by Phillip B. Burum, Executive Vice President, Diversified Pacific,
President, Building Industry Association (BIA) Baldy View Chapter
Because our state experiences alternating periods of drought and rainfall, California homeowners will have to be extra vigilant over the course of the next few months to find and correct any issues created by our recent rainstorms.
The path to correcting any issues is to start with a thorough inspection and any inspection for water intrusion should begin with the home’s roof. Whether a home’s roof has tile, asphalt or wooden (shake) materials, homeowners should check for dark spots, holes, cracks, split seams or missing shingles. After checking the exterior surface area, the ceilings throughout the home (especially in garages or utility rooms) should be inspected for signs of water damage.
Water intrusion can lead to mold formation and wood rot. These can compromise the structural integrity of your home and introduce health risks that could cost a great deal to alleviate later. If any deficiencies are observed, they should be dealt with immediately.
As important as it is to correct the issue, discovering the cause of the problem should also be a priority. To protect against re-occurring or ongoing water damage issues, clear off any broken tree limbs or other debris around which water can pool or insects can use as a gateway into your home. Trim back any trees or shrubs that might touch the home’s surfaces and check them again during the summer months. Plants will grow much more rapidly after events such as those we have experienced recently and you want to protect your home not only from water intrusion but also from pests.
Clean out the rain gutters of your home to remove any debris left over from the winter storms and check to make sure your gutters are still securely fastened. After you have cleared away all the debris from your exterior drains, inspect your windows for any cracking or splitting from the caulk. If so, clean off the mildew and replace the caulk.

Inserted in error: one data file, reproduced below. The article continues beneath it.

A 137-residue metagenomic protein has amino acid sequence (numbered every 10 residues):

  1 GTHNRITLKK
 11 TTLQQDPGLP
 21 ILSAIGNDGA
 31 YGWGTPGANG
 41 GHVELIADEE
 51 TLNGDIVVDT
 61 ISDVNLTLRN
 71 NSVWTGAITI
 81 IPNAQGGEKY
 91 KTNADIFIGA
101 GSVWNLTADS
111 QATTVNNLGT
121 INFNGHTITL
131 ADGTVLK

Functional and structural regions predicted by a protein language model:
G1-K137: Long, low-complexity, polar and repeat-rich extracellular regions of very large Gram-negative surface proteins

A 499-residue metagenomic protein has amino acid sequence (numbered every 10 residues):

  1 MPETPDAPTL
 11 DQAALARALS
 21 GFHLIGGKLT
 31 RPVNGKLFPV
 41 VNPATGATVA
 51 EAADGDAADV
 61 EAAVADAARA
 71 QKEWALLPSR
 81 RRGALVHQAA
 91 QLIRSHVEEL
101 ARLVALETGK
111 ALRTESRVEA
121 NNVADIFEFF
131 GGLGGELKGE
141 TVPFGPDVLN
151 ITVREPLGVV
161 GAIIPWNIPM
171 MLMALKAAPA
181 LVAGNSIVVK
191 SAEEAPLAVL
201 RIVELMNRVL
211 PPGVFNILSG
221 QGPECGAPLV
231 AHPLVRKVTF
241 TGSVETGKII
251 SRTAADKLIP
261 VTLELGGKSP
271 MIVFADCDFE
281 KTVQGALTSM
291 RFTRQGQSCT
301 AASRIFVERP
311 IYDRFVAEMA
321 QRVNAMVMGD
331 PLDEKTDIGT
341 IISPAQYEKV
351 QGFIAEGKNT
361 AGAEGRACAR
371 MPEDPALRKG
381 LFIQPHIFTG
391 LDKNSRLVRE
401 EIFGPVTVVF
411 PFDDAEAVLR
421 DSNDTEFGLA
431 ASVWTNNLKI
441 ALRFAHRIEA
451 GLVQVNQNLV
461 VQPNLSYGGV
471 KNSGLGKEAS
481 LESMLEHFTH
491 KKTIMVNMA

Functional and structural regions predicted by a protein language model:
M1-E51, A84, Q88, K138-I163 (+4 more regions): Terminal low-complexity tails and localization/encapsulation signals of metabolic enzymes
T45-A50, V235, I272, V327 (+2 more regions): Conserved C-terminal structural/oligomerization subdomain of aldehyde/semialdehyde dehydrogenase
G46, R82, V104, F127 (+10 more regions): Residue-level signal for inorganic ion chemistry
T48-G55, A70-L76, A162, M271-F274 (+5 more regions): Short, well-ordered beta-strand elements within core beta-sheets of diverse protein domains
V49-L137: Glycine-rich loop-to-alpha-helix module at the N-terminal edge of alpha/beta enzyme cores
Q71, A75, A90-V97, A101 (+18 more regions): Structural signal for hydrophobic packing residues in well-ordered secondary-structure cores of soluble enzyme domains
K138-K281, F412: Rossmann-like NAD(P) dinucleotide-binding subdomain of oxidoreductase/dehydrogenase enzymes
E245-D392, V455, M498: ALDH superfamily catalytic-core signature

Once gutters are clear, inspect for any tears or dents on any vents, gutters or flashing (strips of metal or waterproof material used to prevent water from penetrating the junction of a roof with another surface). If you have a stucco exterior, check carefully for cracks and holes that might not be visible at a distance.
In this case, an ounce of prevention may be worth pounds of gold. The cost to repair a broken shingle is significantly less than the cost to repair wood rot in a home’s truss system so get someone up there to take a look and make the needed repairs!
Damage from water saturation can often go unnoticed until it’s too late to cure at a reasonable cost, so check around the home for any cracks, buckles or changes in your foundation, walkways, driveways, patios or other outdoor concrete-covered areas. If you suspect you have damage to your home that isn’t entirely visible, consider a damage inspection from a certified contractor.
Remember to inspect for more than just water damage. The high winds that accompany storms can often create problems for windows, so check for any cracks or holes and make sure you board up any broken windows temporarily until they can be repaired.
An annual inspection may not currently be part of your spring schedule of activities but the economic benefits of actively maintaining your home far outweigh the impact to your already overburdened schedule. A few hours wisely spent today may help avoid the time and expense involved in a more substantial repair later.
For more information on making sure your home continues to be as safe and healthy as possible, visit the National Storm Damage Center (NSDC) on Facebook and have a great spring.